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どういたしまして 【どう致しまして · 如何致しまして】

you are welcome;  don't mention it;  not at all;  my pleasure; —Usually written using kana alone.

「手伝ってくれてありがとう」「どういたしまして」 "Thank you for your help." "It's my pleasure."

「ありがとうご座います」「どう致しまして」 "Thank you." "You are welcome".

(致す ita.su = doth;  do;  send;  forward;  cause;  exert;  incur;  engage)

如何 (どう) dou (adverb): how;  in what way;  how about; —Usually written using kana alone.

How do the two words come together to mean, "you're welcome."?

Is it an abbreviation of an older phrase?

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Sorry all, I can't remember the site that is great for etymology. Also, would there be a better english word to use than "literal" here? – yadokari Oct 8 '13 at 15:15
Other common uses of 〜まして include あけまして おめでとうございます and はじめまして. – snailplane Oct 8 '13 at 15:30
up vote 9 down vote accepted

This one can be beautifully summarized by a simple quote from wiktionary:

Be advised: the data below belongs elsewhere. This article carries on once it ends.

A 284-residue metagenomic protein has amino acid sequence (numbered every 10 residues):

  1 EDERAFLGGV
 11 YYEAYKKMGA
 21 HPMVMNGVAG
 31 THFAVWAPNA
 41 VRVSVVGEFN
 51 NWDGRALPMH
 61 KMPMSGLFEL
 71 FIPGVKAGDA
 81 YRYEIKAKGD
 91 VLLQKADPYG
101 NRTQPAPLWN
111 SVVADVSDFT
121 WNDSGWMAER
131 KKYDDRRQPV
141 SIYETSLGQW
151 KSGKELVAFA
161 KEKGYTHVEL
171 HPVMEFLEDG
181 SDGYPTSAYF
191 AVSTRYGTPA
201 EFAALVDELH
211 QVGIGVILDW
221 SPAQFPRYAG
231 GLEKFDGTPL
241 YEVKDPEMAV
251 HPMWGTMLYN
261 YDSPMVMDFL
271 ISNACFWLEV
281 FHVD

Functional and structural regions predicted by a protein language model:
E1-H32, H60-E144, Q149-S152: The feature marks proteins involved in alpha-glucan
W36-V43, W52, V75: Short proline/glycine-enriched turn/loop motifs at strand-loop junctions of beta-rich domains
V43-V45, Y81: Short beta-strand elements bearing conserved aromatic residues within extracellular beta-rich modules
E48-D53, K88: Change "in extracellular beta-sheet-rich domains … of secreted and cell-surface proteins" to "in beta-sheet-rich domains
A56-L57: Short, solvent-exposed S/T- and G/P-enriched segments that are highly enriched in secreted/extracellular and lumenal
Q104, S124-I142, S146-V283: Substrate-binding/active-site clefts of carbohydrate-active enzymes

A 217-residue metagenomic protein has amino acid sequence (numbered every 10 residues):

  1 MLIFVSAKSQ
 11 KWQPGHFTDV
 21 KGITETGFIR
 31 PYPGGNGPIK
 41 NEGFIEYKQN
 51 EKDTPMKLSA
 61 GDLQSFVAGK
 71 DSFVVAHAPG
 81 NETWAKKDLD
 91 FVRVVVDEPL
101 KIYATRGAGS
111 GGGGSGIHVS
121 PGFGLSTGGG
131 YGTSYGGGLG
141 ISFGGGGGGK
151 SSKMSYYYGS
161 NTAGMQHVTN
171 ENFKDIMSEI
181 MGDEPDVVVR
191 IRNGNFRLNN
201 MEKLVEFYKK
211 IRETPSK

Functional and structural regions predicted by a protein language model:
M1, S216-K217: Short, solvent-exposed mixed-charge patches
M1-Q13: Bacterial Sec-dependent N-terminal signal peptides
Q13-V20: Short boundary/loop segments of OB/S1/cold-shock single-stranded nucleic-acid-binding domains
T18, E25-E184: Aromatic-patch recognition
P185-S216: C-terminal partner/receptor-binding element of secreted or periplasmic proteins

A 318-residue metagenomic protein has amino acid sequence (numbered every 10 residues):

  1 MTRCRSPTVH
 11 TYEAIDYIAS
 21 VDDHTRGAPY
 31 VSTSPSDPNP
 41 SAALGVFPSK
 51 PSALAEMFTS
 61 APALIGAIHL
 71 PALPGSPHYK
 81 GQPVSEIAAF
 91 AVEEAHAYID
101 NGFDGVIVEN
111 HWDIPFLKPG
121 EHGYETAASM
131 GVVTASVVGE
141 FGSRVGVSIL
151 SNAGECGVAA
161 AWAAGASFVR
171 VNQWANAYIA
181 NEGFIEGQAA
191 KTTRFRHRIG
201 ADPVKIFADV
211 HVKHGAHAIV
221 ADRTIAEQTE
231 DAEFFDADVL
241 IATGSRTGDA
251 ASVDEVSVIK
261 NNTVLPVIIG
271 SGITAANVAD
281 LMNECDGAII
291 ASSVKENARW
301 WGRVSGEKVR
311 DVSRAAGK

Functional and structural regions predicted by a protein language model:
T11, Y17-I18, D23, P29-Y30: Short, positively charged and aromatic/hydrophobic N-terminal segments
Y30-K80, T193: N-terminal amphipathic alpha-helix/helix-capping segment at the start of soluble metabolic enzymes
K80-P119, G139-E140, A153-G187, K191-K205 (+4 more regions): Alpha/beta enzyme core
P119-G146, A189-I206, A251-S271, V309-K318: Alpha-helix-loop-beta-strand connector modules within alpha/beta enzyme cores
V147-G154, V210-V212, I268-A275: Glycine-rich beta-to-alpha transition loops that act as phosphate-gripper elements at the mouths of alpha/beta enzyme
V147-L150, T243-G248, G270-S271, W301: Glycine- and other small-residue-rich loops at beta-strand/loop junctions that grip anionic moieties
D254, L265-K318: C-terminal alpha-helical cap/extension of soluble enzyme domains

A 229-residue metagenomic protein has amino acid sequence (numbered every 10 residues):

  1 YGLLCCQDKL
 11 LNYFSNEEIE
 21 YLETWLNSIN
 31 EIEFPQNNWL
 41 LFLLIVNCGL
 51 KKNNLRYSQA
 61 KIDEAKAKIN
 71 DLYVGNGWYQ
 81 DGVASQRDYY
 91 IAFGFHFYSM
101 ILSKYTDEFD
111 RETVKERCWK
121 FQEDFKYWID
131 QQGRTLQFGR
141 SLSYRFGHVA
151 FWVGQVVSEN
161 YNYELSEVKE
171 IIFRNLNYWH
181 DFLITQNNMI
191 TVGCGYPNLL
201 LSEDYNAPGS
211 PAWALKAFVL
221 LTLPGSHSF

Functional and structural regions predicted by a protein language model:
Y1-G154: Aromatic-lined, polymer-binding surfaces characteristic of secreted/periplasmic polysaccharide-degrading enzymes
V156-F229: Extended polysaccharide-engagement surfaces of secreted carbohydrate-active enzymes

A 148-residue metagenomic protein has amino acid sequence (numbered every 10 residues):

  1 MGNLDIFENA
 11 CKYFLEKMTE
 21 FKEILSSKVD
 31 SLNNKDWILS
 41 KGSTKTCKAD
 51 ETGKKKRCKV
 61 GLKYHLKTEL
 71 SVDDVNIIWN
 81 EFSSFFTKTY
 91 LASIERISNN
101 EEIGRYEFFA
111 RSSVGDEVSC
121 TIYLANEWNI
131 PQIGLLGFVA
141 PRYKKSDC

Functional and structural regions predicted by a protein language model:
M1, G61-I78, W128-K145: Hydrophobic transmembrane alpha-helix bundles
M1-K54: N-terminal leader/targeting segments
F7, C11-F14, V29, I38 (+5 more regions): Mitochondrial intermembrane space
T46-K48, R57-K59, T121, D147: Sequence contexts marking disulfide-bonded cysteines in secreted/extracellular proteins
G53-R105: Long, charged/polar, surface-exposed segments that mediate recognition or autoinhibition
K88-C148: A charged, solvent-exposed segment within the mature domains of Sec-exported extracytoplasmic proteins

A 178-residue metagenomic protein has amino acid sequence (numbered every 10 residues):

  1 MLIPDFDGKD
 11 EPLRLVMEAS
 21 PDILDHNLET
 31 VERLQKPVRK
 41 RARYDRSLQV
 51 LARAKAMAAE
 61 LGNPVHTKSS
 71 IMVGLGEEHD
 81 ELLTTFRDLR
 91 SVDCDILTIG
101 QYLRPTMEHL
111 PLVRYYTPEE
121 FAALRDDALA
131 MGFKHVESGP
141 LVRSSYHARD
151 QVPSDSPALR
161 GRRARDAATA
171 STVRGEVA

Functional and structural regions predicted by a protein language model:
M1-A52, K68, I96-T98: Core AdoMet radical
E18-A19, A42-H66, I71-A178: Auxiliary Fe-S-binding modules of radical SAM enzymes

It's fairly self explanatory, but to give a breakdown in english:

  • どう = どのように
  • いたす = する in humble language
  • ます is the polite verb ending, but in te form..
  • て is "反問的用法の終助詞," the formal English name for which I don't know, but is basically a final particle for the usage for returning a remark.

The final rough translation (of the example sentence from wiktionary) would then be something like "I didn't really do anything anyway so don't pay it any mind." However as blutorange points out, the negative notion of not having done everything comes from it being a humble polite form of どうして, so it's like asking "what did I do to be worthy of thanks?" or "Why thank me?"

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To see where the the negative meaning ("did not") comes from, you could also interpret it as どういたしまて = How did [I] act... [to deserve being thanked (rhetorical question)]. Or consider the plain form of 致す: ありがとう─どうして (Thank you! - Why? [There is no reason to thank me.]) – blutorange Oct 8 '13 at 15:38
Helpful comment, shamelessly stolen, thanks for clarifying! – ssb Oct 8 '13 at 15:52
I don't think (but I could very well be wrong) どういたしまして has ever meant "why". I would think that the etymology is more something like "for doing what?" although in English this sounds a bit rude. – dainichi Oct 9 '13 at 5:22

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